Pearl in the Palm

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Page from the Pearl in the Palm found at the Northern Mogao Caves

The Pearl in the Palm or the Timely Pearl (Tangut: LFW2008 2344.pngLFW2008 5882.pngLFW2008 1014.pngLFW2008 3589.pngLFW2008 0433.pngLFW2008 5370.pngLFW2008 1136.pngLFW2008 2583.png; Chinese: 番漢合時掌中珠; pinyin: Fān-Hàn Héshí Zhǎngzhōngzhū) is a bilingual glossary between the Chinese and Tangut languages. It survives as a single complete copy of a 12th-century woodblock printed book that was discovered in the Tangut city of Kharakhoto. In addition, a single page from a different copy of the same edition of the Pearl in the Palm was found at the Northern Mogao Caves in 1989.[1] The book transcribes the pronunciation of Chinese words into Tangut characters, and the pronunciation of Tangut characters into Chinese characters, and so is a very important source for Tangut historical phonology, and was the primary source before the publication of monolingual Tangut dictionaries.

Discovery[edit]

In 1909, the Russian explorer Pyotr Kozlov unearthed a number of texts and artefacts in Ejin Banner, Inner Mongolia, including the Pearl in the Palm and transported them back to St. Petersburg, Russia. There, Aleksei Ivanovich Ivanov, professor at Saint Petersburg State University, who was aware of its value, added them to his collection. It is now in the collection of the Institute of Oriental Manuscripts of the Russian Academy of Sciences in Saint Petersburg.

In 1912, Chinese scholars Luo Zhenyu and Feng Ge visited Ivanov upon learning about the work in his possession, and was given access to nine pages, which they photocopied for study. In 1922 Luo Zhenyu met Ivanov again, in Tianjin. It was only then he would only have access to the full text, then ordered his son to make a full copy.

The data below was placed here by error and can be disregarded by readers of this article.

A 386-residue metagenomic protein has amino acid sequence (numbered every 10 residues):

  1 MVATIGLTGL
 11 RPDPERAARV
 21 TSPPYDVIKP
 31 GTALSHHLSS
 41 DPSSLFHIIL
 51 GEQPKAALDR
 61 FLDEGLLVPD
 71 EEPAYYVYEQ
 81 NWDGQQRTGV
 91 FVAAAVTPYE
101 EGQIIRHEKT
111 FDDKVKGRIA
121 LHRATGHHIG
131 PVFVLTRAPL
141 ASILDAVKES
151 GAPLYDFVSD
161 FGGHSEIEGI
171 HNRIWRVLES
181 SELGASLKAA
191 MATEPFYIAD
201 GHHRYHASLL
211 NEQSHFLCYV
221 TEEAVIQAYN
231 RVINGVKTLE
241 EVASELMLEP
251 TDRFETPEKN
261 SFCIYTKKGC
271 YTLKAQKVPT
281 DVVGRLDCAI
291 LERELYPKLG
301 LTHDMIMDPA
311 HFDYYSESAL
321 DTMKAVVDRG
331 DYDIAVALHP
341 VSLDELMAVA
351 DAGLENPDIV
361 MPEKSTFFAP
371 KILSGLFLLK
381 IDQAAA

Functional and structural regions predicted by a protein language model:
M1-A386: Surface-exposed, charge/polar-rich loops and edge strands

The Belgian scholar Luc Kwanten visit to the Soviet Union in the late 1970s, and was able to photograph the whole of "The Pearl in the Palm". In 1982, the book finally saw the light of day when the photographed version was published in the United States.

Content and style[edit]

The original book consists of 37 xylograph folios in concertina format. The preface is identical content written in both Chinese and Tangut. From the sentence "How can you mix with foreigners without learning foreign words, How can you be counted amongst the Han without learning Han words" (不學番言,則豈和番人之眾;不會漢語,則豈入漢人之數) it is clear that the book aimed to facilitate the Tanguts and the Chinese to learn each other's languages.

The book contains words 414 CPC[clarification needed], according to three powers are divided into nine categories: celestial bodies, celestial images, sky changes, terrestrial bodies, terrestrial images, terrestrial use, human body, human phase, human matters. One category is the most extensive content: personnel issues accounts for half of all the content.

Each entry contains four elements: from right to left, Tangut phonetics in Chinese, Tangut script, Chinese script, and Chinese phonetics in Tangut. The book is important in understanding and interpretation of the now dead Tangut language.

Notes[edit]